Kinect – What’s the future of gesture recognition in the ten-foot experience?
According to Microsoft, the popularity of Kinect has far exceeded expectations – in a conference call the following statement was made:
“Kinect, in particular, exceeded our expectation. Kinect is the fastest-selling consumer electronics device in history. It’s just our first step in delivering on the opportunity to fundamentally change the way people interact with technology. Kinect exceeded all expectations with 8 million stand-alone and bundled sensors sold in just 60 days.”
This is by far an amazing feat, and only points to how keen consumers are for gesture-based gaming. But how soon will this translate into a desire for gesture-based control of other ten-foot experiences, such as controlling your TV or set top box interface? And what does this mean for the traditional remote control?
Not so futuristic after all
Whenever I think of the future of gesture-based controls, it sparks some excitement, merely from the fact that it all seems so futuristic – and typically, gesture-based controls are depicted in many futuristic movie sets, namely the crazy interface in Minority Report. But really, the interface was designed and conceptualised by MIT’s Underkoffler, and is closer to reality than we think. Check out Oblong and the amazing G-Speak interface:
Already TV companies like LG have been experimenting with alternate remote control devices – their Magic Motion gesture controller offering a gesture-based controller that you point to highlight and select items on the TV screen. Not too dissimilar from a Wii controller, though I’m sure offering more accurate control, Sony have the same device coming out soon as well.
But this is still reliant on a remote style device. True gesture control sans remote is not a new concept in TV – in fact companies have been R&D’ing this for years – but it’s yet to reach mainstream:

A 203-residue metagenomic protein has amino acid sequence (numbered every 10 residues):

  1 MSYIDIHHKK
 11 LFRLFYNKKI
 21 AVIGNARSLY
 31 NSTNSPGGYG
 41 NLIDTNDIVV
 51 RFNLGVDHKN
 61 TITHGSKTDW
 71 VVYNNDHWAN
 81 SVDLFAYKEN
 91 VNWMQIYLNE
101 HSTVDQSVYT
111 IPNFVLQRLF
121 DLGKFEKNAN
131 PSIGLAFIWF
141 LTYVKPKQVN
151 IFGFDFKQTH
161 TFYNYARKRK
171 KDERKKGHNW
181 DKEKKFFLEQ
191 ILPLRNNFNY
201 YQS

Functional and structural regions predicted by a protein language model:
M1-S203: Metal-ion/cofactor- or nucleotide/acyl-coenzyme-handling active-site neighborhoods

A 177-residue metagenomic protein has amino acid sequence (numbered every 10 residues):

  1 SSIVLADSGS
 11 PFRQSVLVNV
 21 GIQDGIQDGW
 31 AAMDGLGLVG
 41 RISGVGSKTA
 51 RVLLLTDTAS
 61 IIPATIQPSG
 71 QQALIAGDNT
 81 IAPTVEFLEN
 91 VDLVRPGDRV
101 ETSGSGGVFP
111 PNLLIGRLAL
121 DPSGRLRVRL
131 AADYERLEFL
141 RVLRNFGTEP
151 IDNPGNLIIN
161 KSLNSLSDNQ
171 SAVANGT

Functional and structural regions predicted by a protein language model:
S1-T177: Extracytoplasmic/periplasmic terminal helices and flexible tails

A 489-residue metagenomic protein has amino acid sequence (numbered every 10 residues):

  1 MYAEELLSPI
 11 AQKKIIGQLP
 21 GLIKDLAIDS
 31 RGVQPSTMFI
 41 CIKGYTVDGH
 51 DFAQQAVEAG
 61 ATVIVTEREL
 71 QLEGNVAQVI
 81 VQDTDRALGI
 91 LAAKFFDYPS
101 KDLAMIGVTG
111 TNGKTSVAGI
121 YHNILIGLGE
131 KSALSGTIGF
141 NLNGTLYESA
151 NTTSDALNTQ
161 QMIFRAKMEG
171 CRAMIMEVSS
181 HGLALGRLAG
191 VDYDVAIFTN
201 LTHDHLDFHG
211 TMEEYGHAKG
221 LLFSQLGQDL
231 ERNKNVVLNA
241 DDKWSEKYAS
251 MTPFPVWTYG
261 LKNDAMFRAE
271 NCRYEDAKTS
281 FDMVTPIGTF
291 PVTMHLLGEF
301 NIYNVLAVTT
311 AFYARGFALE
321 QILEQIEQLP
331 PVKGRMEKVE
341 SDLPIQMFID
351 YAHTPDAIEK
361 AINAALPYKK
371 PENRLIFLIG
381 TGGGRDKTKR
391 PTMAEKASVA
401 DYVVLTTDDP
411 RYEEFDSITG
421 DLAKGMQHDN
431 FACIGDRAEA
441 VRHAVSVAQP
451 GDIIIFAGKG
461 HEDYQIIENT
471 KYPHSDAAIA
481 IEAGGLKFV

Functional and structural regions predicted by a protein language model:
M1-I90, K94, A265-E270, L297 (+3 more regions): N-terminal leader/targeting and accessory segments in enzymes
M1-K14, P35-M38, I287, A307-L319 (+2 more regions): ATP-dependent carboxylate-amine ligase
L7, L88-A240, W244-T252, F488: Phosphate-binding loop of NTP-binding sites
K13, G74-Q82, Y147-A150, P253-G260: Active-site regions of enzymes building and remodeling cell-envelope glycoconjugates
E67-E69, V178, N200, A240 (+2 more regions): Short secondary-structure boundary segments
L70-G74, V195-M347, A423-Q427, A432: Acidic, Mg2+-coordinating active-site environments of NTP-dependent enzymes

Toshiba had previously released a laptop (Qosmio G55) with gesture control – but it only goes to show how much more appropriate gesture control is with a ten-foot experience. In 2008, Toshiba demoed their version of gesture control, but this is more a type of gesture control where you hand (or rather, fist) acts like a giant mouse.
Hitachi also demoed some of their great R&D at 2009′s CES:
Check out this video by Canesta, a company which makes technology that enables human gestures to power devices (interestingly, recently acquired by Microsoft late last year). They’re behind some of the great work in Kinect and Playstation EyeToy accessory, and the Hitachi TVs.
And it’s clear early adopters are keen for the same kind of thing – Two developers, John Simons and Joel Griffin Dodd, have recently released free public beta code for KinEmote – which turns Kinect peripherals into a Media Control, in the example below being used to control Boxee.
Finally free from D-Pad Navigation?
Though I don’t think the Canesta or Hitachi interfaces necessarily represent “good” user experience, it definitely shows how different an interface might be if the interface design is free from the constraints of a “D-Pad” remote style navigation. Traditional D-Pad navigation restricts and limits an interface in many ways – and there are many design considerations and paradigms that work best for these styles of interfaces.
It will be interesting to see the unique challenges of designing for a gesture-controlled interface – consider that you’d have to work with preset defined gestures, almost in the same way programmed buttons on a remote control limit interaction possibilities (and what does this mean for the Red Button?!). In addition, it will be more so challenging (and complicated) to design systems that cater to both styles of technology – which is a likely case during consumer transition from one method of interaction to the other – or more likely, TV will never rid itself of the basic remote control, but will be supplemented by gesture recognition.
Will the popularity of the Kinect devices bring the concept of gesture-based controlling into the mainstream? Is it something people are likely to adopt in the near future? I’m starting to think maybe gesture recognition in TV land is not so far fetched after all.